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Decomposition of cooper II carbonate hydroxide hydrate.

  1. Dec 9, 2007 #1
    1. The problem statement, all variables and given/known data

    Lab Experiment:
    I added 5g of Cu2CO3(OH)2 in a bunsen burner and the resultant was a black product weighing 3.327g, representing a mass ratio of 0.67/1.0



    2. Relevant equations
    The question is whether the remaining black compound is anhydrous copper carbonate hydroxide molecule (Cu2CO3(OH)2 whose molecular weight is 221.116g/mol while that of water is 18.015 g/mol.

    What would be the equation for the decomposition of copper carbonate hydroxide hydrate ( I will try to balance it myself).


    3. The attempt at a solution
    I believe its CuO but how can show that its not?
     
  2. jcsd
  3. Dec 10, 2007 #2

    chemisttree

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    You first must assume that you know the purity of your starting material. The amount of pure copper carbonate hydroxide is therefore = (purity)*(mass of Cu(II)(CO3)(OH)2).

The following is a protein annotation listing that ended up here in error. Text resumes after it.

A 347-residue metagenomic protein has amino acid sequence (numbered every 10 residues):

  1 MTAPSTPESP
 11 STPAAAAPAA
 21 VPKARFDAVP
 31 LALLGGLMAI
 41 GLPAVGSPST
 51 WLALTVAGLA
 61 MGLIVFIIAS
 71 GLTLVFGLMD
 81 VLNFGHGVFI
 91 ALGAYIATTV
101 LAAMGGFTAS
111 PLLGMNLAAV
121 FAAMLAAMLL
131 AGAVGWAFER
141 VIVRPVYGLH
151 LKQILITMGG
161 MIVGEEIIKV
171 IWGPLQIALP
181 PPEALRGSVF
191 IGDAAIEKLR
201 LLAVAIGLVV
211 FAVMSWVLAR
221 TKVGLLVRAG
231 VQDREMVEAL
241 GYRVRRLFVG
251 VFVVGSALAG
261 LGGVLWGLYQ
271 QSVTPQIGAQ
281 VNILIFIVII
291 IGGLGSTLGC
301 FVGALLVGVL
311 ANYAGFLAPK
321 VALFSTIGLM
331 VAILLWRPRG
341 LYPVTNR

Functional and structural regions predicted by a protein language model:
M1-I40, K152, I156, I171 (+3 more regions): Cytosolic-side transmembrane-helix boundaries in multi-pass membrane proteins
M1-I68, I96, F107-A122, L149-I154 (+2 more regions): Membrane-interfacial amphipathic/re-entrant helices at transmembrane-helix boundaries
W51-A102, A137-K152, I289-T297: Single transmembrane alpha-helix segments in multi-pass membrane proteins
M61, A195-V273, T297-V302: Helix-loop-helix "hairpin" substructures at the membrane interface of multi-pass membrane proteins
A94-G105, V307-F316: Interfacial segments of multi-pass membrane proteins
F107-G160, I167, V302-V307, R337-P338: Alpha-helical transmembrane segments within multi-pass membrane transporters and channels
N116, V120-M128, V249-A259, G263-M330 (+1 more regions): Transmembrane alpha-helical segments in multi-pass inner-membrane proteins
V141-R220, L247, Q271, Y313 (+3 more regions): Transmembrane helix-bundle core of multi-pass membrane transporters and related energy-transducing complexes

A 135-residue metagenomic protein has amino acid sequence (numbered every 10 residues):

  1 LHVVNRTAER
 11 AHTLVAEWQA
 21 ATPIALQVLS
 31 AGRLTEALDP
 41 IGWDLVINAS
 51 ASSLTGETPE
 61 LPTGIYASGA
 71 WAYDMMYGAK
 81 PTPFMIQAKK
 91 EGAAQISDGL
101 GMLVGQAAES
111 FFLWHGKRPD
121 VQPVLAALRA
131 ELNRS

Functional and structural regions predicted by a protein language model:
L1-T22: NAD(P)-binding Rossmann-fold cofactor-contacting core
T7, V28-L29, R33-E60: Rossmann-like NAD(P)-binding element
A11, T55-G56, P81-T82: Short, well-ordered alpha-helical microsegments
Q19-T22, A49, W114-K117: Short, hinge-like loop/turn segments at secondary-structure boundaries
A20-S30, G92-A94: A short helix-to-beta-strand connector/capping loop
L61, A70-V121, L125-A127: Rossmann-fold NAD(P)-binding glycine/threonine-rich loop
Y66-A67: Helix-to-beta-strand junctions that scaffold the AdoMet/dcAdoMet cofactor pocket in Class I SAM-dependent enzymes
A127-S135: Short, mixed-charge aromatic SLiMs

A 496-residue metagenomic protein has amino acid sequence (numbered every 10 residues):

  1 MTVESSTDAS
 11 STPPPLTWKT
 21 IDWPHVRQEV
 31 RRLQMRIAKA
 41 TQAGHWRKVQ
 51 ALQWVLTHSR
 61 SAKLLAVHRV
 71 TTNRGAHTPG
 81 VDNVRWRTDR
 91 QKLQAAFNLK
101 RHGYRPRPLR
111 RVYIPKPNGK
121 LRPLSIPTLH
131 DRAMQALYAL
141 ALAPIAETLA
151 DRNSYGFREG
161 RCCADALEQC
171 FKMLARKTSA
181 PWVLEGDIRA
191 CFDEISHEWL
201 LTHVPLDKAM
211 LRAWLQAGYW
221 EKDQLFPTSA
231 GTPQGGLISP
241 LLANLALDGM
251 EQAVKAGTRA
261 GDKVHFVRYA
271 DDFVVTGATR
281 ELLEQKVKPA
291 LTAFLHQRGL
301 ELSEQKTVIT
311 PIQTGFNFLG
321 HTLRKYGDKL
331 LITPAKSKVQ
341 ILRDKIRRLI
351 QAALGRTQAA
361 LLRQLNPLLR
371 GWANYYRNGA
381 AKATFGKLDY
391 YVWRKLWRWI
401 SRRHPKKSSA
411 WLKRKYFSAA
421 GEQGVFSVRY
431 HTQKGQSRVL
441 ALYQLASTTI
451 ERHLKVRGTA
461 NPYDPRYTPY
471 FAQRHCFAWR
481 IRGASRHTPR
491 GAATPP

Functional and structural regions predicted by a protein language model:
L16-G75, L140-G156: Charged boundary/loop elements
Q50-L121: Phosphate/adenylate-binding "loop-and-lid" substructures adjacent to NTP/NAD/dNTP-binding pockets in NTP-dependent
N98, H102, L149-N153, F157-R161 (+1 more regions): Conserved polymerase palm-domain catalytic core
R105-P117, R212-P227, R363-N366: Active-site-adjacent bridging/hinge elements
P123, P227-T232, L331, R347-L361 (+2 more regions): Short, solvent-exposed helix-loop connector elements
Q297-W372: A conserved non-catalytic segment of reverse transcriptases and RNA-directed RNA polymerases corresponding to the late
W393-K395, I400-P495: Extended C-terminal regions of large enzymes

From there calculate the number of moles of the carbonate-hydroxide given and the expected mass of the product(s). Which one is closer to the data given in the problem?
     
  4. Dec 10, 2007 #3
    Thanks for your reply.
    The purity of the starting material was not provided but however your lead has put me in better shape. Any hint on the decomposition equation?
     
  5. Dec 11, 2007 #4

    chemisttree

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    You have several choices. The point of the problem is to point you to the correct answer. Lets see what you have in some detail and we can discuss it further.
     
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